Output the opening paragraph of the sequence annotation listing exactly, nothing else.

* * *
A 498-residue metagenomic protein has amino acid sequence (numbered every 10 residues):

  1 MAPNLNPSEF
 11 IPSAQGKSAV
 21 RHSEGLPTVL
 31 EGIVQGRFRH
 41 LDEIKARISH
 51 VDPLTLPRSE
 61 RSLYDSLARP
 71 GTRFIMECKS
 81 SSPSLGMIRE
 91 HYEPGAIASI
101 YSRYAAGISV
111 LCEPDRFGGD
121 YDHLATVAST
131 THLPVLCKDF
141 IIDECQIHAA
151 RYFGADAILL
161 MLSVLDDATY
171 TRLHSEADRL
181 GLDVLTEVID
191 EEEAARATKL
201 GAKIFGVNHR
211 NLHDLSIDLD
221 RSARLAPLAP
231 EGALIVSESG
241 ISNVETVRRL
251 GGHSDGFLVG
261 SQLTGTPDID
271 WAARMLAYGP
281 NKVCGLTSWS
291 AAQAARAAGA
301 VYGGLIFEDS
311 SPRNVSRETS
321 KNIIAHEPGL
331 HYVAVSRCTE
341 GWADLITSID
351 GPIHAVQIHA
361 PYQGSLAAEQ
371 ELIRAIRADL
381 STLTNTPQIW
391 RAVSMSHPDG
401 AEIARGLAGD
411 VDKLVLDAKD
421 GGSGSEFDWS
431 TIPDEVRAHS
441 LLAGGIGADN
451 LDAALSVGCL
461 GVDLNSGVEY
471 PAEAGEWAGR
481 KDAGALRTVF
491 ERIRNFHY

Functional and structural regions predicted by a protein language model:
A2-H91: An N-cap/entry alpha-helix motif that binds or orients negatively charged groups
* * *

A 498-residue metagenomic protein has amino acid sequence (numbered every 10 residues):